Fatal Attraction docks on Blu-ray in a 1.85:1, 1080p video transfer high on grain and low on superlatives. Dark areas of the image exhibit the most particulate matter, but it's preferable, I suppose, to too much DVNR. While I remember the sex scenes as having commensurate clarity on VHS, that may be a product of that 20-year-Hustler mnemonic glow--an objective comparison, though (yes, I still have it on VHS; yes, I have a VCR hooked up to my giant flatscreen; yes, videotape looks like an Atari 2600 game on it) reveals that the Blu-ray is perhaps not surprisingly a hell of a lot cleaner. In fact, it's so clean that the transfer's a trifle dull now, meaning there isn't a surplus of edge enhancement, but also not a surplus of clarity. It resembles nothing so much as an Adrian Lyne Vaseline-smeared spot--which is exactly what it is. Flesh tones are good, blacks are fine; it'll do. The Dolby TrueHD 5.1 audio is extremely low on imagination and dynamism, collecting almost all the information in the front/centre channels and giving no thought whatsoever to rear atmospherics. Note an early rain scene in the aforementioned industrial setting: It's apparently only lustfully pouring in the extreme foreground. A feature-length yakker with Lyne is folksy and heavy on backstory, placing an unusual and welcome emphasis on the struggles surrounding the alternate ending. I'm not surprised to hear Lyne proclaim that he prefers the theatrical cut's big finish to the far superior, if far riskier, original resolution, though I am pleased that he'd go on record with it.
Kicking off the video-based extras, "Forever Fatal: Remembering Fatal Attraction" (28 mins.) begins as the usual talking-heads reminiscence but, again, spends a gratifying amount of time on the ending, with Douglas (an ace producer, let's not forget) playing the diplomat in saying that sometimes concessions need to be made. Producers Stanley Jaffe and Sherry Lansing put in appearances, Jaffe coming off the more poorly as someone both officious and clueless: the prototypical producer. Herein, it's revealed that Close was violently opposed to the reshoot and held out for two weeks before being cajoled back before the camera. It's to her credit that she gave it her all regardless, the consummate professional.
"Social Attraction" (10 mins.) takes a sociological view of the film's impact--speciously, I think, attributing waves of feminism aroused by the picture when I have to think it more accurately inspired a lot of conversation, period. I like Jaffe's recollection that many a Hollywood philanderer was left cold by the picture's nuclear morality, although the highlight of the piece might be its look at the personal impact that playing out this melodrama had for Douglas and, especially, Close. She's, frankly, too good for this picture, as well as the reason that it's any good at all. (Imagine Andie McDowell as Alex and you'll get what I'm talking about.) "Visual Attraction" (20 mins.) is focused on the production design and wardrobe and proves surprisingly interesting, given that with a twenty-year buffer, it's easier to regard the film as a museum piece. Indeed, it's more a reflection of 1987 than most. Seven minutes of "Rehearsal Footage" is a glimpse at how excellent Close is from the start, while the fabled "Alternate Ending" (12 mins.) is everything it's promised to be. I'm pleased that it's offered in HD with an introduction by Lyne. The film's theatrical trailer (also upgraded to 1080p) rounds out the presentation.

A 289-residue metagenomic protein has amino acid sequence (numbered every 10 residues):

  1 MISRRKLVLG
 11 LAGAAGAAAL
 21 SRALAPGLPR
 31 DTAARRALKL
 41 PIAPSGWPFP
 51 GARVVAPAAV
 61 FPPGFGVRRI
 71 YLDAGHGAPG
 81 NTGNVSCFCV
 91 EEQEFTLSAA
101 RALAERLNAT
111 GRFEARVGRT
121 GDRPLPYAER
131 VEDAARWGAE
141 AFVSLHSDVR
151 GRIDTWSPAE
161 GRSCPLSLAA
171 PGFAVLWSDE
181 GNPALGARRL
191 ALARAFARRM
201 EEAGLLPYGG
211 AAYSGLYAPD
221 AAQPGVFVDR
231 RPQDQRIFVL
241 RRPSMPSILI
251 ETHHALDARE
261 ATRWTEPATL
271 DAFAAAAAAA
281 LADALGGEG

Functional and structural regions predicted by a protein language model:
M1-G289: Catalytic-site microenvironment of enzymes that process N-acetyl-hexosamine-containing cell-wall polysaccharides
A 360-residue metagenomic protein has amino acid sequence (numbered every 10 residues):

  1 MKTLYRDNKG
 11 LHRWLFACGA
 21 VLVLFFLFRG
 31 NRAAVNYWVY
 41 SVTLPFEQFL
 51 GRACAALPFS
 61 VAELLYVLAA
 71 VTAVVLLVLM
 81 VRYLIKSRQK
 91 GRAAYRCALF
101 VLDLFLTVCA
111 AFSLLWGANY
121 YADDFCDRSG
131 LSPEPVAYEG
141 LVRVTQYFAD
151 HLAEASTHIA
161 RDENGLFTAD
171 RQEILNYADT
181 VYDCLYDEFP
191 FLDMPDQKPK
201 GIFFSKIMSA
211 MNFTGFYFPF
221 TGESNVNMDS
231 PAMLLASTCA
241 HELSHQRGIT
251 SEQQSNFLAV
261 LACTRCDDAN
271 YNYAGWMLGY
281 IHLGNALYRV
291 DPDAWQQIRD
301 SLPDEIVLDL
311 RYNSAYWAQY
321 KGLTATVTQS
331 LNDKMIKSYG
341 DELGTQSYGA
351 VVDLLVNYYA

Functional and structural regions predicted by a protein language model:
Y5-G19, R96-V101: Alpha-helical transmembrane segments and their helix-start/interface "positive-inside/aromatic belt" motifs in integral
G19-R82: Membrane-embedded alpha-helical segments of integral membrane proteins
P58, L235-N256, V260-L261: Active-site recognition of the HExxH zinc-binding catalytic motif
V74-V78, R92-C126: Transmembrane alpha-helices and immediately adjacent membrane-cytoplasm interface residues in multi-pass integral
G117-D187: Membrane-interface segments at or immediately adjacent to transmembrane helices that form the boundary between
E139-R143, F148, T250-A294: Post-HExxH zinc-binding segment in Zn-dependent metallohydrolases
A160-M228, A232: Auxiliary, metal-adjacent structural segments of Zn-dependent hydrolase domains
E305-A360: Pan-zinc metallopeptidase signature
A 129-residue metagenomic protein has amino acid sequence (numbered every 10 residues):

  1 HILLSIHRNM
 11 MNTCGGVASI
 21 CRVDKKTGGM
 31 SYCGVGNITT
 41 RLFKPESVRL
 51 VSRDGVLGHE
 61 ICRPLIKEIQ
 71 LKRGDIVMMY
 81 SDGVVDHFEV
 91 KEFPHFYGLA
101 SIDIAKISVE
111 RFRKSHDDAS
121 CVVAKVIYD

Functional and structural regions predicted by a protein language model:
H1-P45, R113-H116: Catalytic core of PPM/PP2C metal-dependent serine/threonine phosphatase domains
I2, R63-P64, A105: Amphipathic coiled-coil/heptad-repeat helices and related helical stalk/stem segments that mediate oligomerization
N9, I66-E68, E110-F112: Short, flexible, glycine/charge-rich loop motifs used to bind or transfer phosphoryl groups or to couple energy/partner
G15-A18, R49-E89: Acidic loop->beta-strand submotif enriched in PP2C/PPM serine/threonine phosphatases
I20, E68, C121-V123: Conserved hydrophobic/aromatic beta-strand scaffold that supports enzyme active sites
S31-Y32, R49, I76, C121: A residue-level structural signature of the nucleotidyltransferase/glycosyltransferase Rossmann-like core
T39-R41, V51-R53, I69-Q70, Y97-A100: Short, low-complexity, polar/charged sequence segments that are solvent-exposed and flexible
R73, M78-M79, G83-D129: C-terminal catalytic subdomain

Indecent Proposal lands on Blu-ray with a considerably more resounding thud. Its own 1.85:1, 1080p transfer is chock-a-block with grain, which makes it seem less filmic than merely crappy. Every scene in lawyer Oliver Platt's office looks like it was shot during a sandstorm. Blacks are fine, skin tones are consistent, but the clarity, such as it is, remains so static and uniform that it suggests a generic pass through the digital comb and nothing more. Frankly, it's all this piece of shit deserves. The Dolby TrueHD 5.1 audio is, like Fatal Attraction's, front-heavy and marked by a lack of ambient atmospherics where they'd be most welcome (as in the casino scenes, duh). I'd offer that it shouldn't take that much imagination to insert a few slot-machine noises into the background, but what do I know? A 2.0 track would've sufficed. Lyne returns with another flat commentary long on technical details and silences but short on much explication as to the shallowness of the whole endeavour. Be glad at least that there's no sociological retrospective on this disc about how Indecent Proposal inspired a nation of women to burn their bras and, um, fuck The Sundance Kid. I was sort of intrigued by Lyne's recollections of how difficult it was to shoot certain scenes in the casino but, well, when you're thirsty, right? Originally published: September 9, 2009.
1. Has any director had more of a love affair with slide projectors? What is it about this piece of machinery that so encapsulates Lyne's sensibilities? Something to do, no doubt, with its parceling of images, its forced "edits" hijacked for a composite whole. The only motifs that rival slide projectors in Lyne's filmography: bathtubs; sudden rainstorms; real-estate imbroglios; see-through white T-shirts worn by braless women... return
2. ...oh, and public transportation. return